Economy & Budget

Labor Activists Target Wal-Mart

Wal-Mart is the nation’s largest retailer. It offers a wide variety of products at low prices, and employs more people than any competitor. Which makes it a target of organized labor.

Against it AFL-CIO president John Sweeney has promised "the largest organizing campaign that any union has undertaken in the history of our country." The Union of Food and Commercial Workers (UFCW), an AFL-CIO affiliate, called November 21, the "Wal-Mart Day of Action" as part of its "People’s Campaign for Justice at Wal-Mart."

Actually, UFCW doesn’t want justice for people. It represents supermarket workers who fear the lower-cost, non-union retailer. The union wants Americans to pay more for less.

For instance, UFCW recently browbeat the city council of Inglewood (a Los Angeles suburb) into banning superstores, which offer more than 20,000 nontaxable items, a nonsensical rule that affects only Wal-Mart. Union officials were refreshingly honest that their goal was to protect their higher-cost employers.

While UFCW ruthlessly plays the political game, amassing a $3-million fund to fight Wal-Mart’s expansion in southern California alone, it criticizes the firm for fighting back. The company "barges into communities that do not want them by manipulating municipal officials and legal systems," complains UFCW.

But the union is spending so much money to manipulate local politicians precisely because communities want Wal-Mart to come. Otherwise, no one would work or shop at Wal-Mart.

First, Wal-Mart creates new jobs, which are especially valuable for people with limited opportunities. The company is building 180 new stores this year alone. It employs more than one million people nationwide.

Second, Wal-Mart offers consumers a wide variety of goods at low prices at a single location, with a national network to back up its products. It puts customers first.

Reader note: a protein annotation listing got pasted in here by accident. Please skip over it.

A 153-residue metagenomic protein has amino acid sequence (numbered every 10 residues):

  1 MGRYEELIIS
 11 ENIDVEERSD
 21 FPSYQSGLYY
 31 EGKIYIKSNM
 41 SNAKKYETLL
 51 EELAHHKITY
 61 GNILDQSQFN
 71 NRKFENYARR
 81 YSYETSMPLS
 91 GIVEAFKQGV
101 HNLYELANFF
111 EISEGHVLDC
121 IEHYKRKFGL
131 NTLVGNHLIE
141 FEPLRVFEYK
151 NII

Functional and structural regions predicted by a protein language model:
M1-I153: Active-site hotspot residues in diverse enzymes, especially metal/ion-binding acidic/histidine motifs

Still, the union offers a lengthy bill of particulars. It says workers should be paid more. Of course, that’s what labor negotiation is all about: Wal-Mart’s workers deserve whatever they can get.

And, in fact, Wal-Mart offers competitive wages, profit-sharing, incentive-bonuses, and flexible hours. It provides health insurance even to part-time workers. That’s true economic justice, presumably why Wal-Mart’s own employees rate it among Fortune Magazine’s top 100 companies for which to work.

UFCW also denounces the company for alleged discrimination. The company occasionally has been sued by disgruntled workers-no surprise-given today’s litigious atmosphere.

Indeed, the union has its own legal problems. Local 1096 in Salinas, California faces a class action lawsuit from workers alleging that it has failed to preserve their rights.

The UFCW also complains that the company has "no nondiscrimination policy for sexual orientation or gender identity" and offers "no health insurance for a same sex partner." But there’s no evidence that Wal-Mart victimizes the transgendered and most companies don’t cover gay partners.

Michael Leonard, UFCW international vice president, charges that most of Wal-Mart’s "manufacturing is done in China, where there’s forced labor, prison labor and suppression of religious freedoms." The fact that the Chinese government is bad news doesn’t mean that Chinese companies are bad news, however.

Private firms pay their workers more than do Communist state enterprises. Indeed, the development of private companies outside of Communist Party control is perhaps the most powerful force for change in China.

Weirdly, UFCW also demands that Wal-Mart stop "pricing out small businesses." But the supermarkets that employ UFCW’s workers charge less than corner groceries. The union likes discounters, except the one which beats the discounters that employ its workers.

Finally, the UFCW demands that Wal-Mart "stop interfering with union organizing." But if the union is entitled to try to get workers to sign up, the company can try to persuade them to say no. UFCW wants a free ride, not justice.

The union’s anti-people agenda is clear. George Hartwell, Local 1036 (California’s Ventura County) president, declared: "This is war." Wal-Mart "declared it by saying they’ll build the 40 super Wal-Marts" in southern California.

But serving consumers is not an act of war.

In fact, out of more than 3200 Wal-Mart stores of various sorts across America, only 160 sit in California. It is the UFCW that has declared war-and not just on Californians, but on all Americans.

We should have another "Wal-Mart Day of Action." A day to celebrate an entrepreneurial company that offers consumers super value while creating jobs across America.


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